The district court's first question to Jones at the plea hearing was whether he wanted to enter a plea of guilty to “conspiracy to distribute and possess with the intent to distribute 100 grams or more” of heroin. Plea Hr'g Tr. 22 (Jan. 6, 2009). Jones said: “Yes, I do.” Id; see also id. at 32 (statement by the court that the guilty plea is to “conspiracy”). The court also asked whether Jones had read and understood his plea agreement; Jones confirmed that he had, and that he had gone over it with his attorney. Id. at 23. The first line of that agreement, which Jones signed, states that Jones agreed to “enter a plea of guilty to Conspiracy to Distribute and Possess with Intent to Distribute 100 grams or more” of heroin. App. 37 (bolding in original). See id. at 38 (acknowledging that the defendant “is accountable for at least 100 grams but less than 400 grams of heroin” (bolding in original)). Finally, the court confirmed with Jones that he had “signed a piece of paper called a factual proffer in support of guilty plea.” Plea Hr'g Tr. 32 (Jan. 6, 2009). The first line of that proffer likewise stated that Jones had agreed to enter a plea of guilty to “Conspiracy to Distribute and Possess with the Intent to Distribute 100 grams or more” of heroin. App. 32.
Nor is there room for an argument that the district court failed to sufficiently explain the meaning of the offense to which Jones was pleading. As Jones concedes, “the district judge did separately state that ‘a conspiracy is an agreement between two or more people to violate the law,’ and that ‘the basic charge here ․ is that you were working together with other people in the heroin distribution business.’ “ Appellant's Reply Br. 4 (referencing Plea Hr'g Tr. 32 (Jan. 6, 2009)). Indeed, the court did more. Referring to the factual proffer, the court confirmed with Jones that: he “worked with Rex Pelote and Edward Farley and others to sell heroin in Langston Terrace”; he was “doing hand-to-hand heroin sales on the street”; although he was “getting the heroin that [he was] selling from someone named Shannon, [he] knew that Shannon was getting it from Rex Pelote”; and, he “would get the money from the sales[,] would give the money back to Shannon, and ․ knew that Shannon would get the money back to Pelote.” Plea Hr'g Tr. 33–34 (Jan. 6, 2009). The factual proffer further advised Jones that “the essential elements” of the conspiracy offense to which he was pleading were: “1. That an agreement existed between two or more persons to commit the crimes of distribution and possession with the intent to distribute a controlled substance; and 2. That the defendant intentionally joined in that agreement.” App. 32 (citing United States v. Lam Kwong Wah, 924 F.2d 298, 302–03 (D.C.Cir.1991); United States v. Pumphrey, 831 F.2d 307, 308–09 (D.C.Cir.1987)). We detect no error in any of this, and no basis for believing that Jones failed to understand he was pleading guilty to a conspiracy involving 100 or more grams of heroin.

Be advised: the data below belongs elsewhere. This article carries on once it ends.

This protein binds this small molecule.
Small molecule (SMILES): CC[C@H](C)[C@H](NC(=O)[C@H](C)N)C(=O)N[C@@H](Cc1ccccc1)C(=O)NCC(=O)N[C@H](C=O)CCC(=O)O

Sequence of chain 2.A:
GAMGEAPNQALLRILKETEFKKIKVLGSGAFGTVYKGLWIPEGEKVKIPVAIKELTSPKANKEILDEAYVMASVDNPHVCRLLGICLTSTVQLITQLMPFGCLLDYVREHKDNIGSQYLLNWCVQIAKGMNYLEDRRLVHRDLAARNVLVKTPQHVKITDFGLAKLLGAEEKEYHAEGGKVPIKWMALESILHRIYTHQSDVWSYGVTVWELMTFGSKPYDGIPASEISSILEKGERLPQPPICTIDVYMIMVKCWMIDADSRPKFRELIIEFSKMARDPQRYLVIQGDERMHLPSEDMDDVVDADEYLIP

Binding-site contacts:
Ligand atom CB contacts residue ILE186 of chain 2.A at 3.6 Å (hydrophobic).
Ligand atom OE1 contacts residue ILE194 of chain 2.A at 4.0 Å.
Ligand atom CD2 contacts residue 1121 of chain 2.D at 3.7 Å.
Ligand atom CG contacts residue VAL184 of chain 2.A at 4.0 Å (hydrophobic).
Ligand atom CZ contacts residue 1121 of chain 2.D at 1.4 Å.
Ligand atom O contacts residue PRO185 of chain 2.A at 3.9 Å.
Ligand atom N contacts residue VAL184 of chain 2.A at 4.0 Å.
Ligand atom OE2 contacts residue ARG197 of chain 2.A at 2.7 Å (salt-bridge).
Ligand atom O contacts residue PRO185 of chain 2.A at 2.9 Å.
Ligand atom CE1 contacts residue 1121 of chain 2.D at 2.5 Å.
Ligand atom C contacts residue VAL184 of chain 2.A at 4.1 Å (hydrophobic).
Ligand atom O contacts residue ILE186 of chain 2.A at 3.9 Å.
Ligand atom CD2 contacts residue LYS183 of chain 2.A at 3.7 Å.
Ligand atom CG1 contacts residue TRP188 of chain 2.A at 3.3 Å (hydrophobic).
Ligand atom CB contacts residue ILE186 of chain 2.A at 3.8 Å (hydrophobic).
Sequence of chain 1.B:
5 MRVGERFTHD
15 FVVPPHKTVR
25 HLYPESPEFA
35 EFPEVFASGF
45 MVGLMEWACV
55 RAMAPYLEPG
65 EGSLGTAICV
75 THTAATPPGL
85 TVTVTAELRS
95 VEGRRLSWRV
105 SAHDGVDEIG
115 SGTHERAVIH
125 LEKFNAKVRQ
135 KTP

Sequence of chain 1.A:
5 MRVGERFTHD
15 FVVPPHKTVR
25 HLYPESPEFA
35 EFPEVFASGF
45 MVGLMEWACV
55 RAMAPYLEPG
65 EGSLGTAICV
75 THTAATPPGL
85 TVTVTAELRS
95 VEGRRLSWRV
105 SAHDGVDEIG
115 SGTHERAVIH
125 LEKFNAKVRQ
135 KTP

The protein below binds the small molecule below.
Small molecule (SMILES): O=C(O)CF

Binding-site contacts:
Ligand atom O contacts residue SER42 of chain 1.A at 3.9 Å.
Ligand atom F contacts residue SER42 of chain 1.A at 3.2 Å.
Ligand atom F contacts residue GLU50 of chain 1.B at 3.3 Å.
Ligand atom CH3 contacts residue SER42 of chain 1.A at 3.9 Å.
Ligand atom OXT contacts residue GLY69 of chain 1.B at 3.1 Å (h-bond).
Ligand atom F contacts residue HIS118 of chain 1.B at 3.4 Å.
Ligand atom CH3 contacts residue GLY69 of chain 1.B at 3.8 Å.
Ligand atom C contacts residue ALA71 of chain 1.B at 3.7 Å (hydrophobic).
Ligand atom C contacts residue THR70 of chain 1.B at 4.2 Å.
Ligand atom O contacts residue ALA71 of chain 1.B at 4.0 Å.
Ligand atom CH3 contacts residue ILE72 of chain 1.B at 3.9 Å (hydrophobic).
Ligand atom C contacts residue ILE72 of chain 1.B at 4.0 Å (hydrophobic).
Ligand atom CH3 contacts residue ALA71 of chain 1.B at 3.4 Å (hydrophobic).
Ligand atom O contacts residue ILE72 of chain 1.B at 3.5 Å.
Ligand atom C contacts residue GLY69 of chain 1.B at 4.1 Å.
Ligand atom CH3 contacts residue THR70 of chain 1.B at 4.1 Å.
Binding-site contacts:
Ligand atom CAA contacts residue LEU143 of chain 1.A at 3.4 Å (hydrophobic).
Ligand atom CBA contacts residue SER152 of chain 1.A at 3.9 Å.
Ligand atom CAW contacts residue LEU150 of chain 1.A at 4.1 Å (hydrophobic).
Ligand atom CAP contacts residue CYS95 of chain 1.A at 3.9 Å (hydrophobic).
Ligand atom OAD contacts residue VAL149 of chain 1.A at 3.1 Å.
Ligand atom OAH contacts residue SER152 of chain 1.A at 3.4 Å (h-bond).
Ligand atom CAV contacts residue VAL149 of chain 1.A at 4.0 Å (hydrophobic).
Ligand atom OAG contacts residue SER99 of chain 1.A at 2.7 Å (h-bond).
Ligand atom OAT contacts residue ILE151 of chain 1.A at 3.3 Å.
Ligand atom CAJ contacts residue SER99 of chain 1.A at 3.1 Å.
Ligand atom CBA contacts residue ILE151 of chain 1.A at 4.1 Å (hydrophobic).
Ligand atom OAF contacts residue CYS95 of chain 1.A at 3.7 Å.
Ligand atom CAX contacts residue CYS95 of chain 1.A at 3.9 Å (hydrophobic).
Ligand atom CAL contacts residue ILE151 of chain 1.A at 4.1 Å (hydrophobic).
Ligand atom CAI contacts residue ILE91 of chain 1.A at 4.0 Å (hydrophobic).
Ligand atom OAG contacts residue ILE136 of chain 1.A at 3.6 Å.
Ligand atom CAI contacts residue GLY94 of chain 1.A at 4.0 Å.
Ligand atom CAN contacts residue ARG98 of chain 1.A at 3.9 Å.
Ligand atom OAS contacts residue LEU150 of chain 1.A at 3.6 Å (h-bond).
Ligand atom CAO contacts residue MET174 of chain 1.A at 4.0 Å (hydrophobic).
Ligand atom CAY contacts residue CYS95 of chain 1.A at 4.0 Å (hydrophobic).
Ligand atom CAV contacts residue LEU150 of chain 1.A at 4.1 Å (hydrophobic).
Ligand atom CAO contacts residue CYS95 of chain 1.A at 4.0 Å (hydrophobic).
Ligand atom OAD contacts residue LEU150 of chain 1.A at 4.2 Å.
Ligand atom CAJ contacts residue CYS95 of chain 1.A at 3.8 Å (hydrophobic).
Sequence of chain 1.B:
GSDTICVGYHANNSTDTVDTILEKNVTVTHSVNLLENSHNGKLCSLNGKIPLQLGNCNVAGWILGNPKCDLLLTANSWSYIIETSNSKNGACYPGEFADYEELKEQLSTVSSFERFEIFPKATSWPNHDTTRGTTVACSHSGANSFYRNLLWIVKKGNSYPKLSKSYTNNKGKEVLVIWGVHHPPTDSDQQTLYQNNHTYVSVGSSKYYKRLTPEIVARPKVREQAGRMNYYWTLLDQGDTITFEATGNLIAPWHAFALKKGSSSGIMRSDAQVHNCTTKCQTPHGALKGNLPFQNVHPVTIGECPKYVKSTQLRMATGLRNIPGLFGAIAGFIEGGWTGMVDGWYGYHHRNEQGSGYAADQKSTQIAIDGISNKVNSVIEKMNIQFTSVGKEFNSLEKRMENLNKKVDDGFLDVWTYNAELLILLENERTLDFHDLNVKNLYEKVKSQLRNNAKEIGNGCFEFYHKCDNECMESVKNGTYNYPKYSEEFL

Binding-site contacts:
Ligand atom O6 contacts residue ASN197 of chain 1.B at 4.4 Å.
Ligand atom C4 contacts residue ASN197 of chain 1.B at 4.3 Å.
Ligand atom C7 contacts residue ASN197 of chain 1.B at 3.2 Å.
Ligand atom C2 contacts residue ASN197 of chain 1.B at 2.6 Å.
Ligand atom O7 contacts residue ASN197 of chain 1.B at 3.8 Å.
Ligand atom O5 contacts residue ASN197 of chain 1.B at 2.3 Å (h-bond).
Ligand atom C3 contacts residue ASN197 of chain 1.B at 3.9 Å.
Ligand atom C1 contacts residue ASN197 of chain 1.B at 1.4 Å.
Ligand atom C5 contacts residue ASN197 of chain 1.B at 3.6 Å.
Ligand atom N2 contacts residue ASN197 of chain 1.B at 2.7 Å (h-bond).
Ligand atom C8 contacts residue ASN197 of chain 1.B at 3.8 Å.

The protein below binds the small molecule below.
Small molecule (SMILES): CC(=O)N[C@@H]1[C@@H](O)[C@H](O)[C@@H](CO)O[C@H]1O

As this court has previously explained, “[i]f we determine that there was no error in the taking of the defendant's plea, we will be extremely reluctant to reverse the district court, even if the defendant makes out a legally cognizable defense to the charges against him.” Cray, 47 F.3d at 1208; accord Robinson, 587 F.3d at 1131. “That is, a defendant who fails to show some error under Rule 11 has to shoulder an extremely heavy burden if he is ultimately to prevail.” Cray, 47 F.3d at 1208; accord Robinson, 587 F.3d at 1131. Jones has shown no error, and we now turn to the remaining factors to determine whether he has met that burden.
2. Jones maintains that he asserted a viable claim of innocence in the district court. “To satisfy this standard, an appellant ‘must do more than make a general denial in order to put the Government to its proof; he must affirmatively advance an objectively reasonable argument that he is innocent, for he has waived his right simply to try his luck before a jury.’ “ Robinson, 587 F.3d at 1131 (quoting Curry, 494 F.3d at 1129 (quoting Cray, 47 F.3d at 1209)).
The district court found that Jones did not advance a viable claim, given his previous admissions that he sold drugs he bought from Shannon and that he knew the drugs had come from the alleged co-conspirators. Sentencing Hr'g Tr. 8 (Nov. 24, 2009). The court indicated that Jones had thus admitted an “ongoing business relationship” that constituted a conspiracy. Id. Indeed, the proffer and admissions we described in the previous section were more than sufficient to establish Jones' on-going participation in the conspiracy. His “ ‘general denial’ “ of the offense without a denial of the behavior constituting the offense was “insufficient to satisfy the [second] factor.” Curry, 494 F.3d at 1129 (quoting Cray, 47 F.3d at 1209); see Robinson, 587 F.3d at 1131–32.
On appeal, Jones does not dispute that such an ongoing relationship would vitiate a claim of innocence. Appellant's Br. 22. Nor does he dispute that he sold drugs to the undercover agent on February 15, 2008. Id. Rather, he claims “that his ongoing business relationship involved his buying of drugs from Shannon for his own use, not selling.” Id. And he denies that he sold to anyone “else beyond this one February 15, 2008 sale to an undercover officer.” Appellant's Br. 22–23.